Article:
The microchip will travel to the asteroid, named Bennu, aboard the agency's Origins-Spectral Interpretation Resource Identification Security Regolith Explorer (OSIRIS-REx) spacecraft.
The robotic mission will spend more than two years at the 1,760-foot-wide asteroid. The spacecraft will collect a sample of Bennu's surface and return it to Earth in a sample return capsule.
"We're thrilled to be able to share the OSIRIS-REx adventure with people across the Earth, to Bennu and back," said Dante Lauretta, principal investigator of the OSIRIS-REx mission from the University of Arizona in Tucson.
"It's a great opportunity for people to get engaged with the mission early and join us as we prepare for launch," Lauretta said.
Those wishing to participate in "Messages to Bennu!" should submit their name online by September 30.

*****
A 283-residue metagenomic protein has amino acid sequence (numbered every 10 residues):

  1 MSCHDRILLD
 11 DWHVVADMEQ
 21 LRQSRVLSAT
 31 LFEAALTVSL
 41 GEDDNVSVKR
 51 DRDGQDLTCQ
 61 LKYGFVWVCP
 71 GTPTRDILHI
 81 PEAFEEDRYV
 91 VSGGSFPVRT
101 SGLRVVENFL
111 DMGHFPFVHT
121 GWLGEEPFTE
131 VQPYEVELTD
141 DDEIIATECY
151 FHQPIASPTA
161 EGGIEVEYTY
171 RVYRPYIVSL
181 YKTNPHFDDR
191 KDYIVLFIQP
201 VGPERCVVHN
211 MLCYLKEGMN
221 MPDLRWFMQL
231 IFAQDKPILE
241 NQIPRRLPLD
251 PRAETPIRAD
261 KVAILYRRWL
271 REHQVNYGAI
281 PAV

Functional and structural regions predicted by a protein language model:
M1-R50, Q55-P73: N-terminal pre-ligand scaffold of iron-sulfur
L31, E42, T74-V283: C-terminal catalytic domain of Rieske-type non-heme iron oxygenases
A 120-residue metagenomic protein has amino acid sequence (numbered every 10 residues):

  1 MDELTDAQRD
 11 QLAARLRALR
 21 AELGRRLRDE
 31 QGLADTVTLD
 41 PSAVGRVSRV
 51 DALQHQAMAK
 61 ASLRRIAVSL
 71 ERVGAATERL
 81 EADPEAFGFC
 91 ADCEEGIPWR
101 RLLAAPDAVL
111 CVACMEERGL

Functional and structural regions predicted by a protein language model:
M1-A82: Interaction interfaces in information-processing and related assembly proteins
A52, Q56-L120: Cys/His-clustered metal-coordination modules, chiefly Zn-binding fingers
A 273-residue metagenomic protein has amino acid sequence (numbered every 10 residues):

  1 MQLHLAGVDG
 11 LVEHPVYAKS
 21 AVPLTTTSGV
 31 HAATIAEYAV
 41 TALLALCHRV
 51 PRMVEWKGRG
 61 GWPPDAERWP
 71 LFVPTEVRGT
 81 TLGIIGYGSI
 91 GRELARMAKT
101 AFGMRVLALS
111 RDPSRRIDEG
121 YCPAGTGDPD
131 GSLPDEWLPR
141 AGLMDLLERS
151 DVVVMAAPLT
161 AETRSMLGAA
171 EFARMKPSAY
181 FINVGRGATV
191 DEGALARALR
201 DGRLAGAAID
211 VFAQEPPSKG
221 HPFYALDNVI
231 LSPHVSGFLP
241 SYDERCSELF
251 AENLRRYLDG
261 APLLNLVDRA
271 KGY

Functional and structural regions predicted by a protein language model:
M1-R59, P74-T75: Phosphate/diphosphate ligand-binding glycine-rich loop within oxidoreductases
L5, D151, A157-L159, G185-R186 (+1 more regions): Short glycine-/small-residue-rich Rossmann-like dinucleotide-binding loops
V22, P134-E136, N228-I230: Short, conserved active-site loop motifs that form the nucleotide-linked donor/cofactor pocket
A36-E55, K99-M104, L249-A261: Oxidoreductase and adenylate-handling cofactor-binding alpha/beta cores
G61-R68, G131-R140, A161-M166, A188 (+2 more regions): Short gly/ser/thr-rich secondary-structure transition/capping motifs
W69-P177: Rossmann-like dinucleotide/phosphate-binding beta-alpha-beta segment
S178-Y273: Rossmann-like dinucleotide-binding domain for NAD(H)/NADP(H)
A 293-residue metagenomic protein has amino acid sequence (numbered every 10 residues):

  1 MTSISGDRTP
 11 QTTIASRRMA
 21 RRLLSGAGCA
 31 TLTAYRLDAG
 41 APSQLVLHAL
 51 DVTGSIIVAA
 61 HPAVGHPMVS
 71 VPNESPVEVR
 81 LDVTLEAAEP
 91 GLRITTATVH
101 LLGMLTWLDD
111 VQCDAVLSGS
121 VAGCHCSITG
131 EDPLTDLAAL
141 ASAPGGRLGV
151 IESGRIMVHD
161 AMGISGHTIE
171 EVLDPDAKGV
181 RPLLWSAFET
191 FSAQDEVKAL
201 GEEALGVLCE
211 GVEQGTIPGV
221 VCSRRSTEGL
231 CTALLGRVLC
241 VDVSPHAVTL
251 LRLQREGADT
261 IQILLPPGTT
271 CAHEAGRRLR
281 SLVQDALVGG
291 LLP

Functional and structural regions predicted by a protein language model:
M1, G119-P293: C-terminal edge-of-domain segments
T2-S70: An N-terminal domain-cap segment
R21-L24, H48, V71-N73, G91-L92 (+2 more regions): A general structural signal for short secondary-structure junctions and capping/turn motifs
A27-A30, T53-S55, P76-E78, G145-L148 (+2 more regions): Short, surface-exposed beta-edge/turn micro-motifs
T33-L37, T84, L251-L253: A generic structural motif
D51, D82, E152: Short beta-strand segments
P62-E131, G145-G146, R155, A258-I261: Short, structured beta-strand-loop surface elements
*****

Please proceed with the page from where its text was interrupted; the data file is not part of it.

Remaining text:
"You'll be part of humankind's exploration of the solar system - How cool is that" said Bill Nye, chief executive officer of The Planetary Society, the organisation collecting and processing the entries.
The OSIRIS-REx mission goal is to address basic questions about the composition of the very early solar system, the source of organic materials and water that made life possible on Earth, and to better predict the orbits of asteroids that represent collision threats to the Earth.
It will collect a minimum of 60 grams of surface material. Once the sample return capsule deploys, the spacecraft will be placed into a long-term solar orbit around the Sun, along with the microchip and every name on it.
"It is exciting to consider the possibility that some of the people who register to send their names to Bennu could one day be a part of the team that analyses the samples from the asteroid 10 years from now," said Jason Dworkin, mission project scientist at NASA's Goddard Space Flight Center, Greenbelt.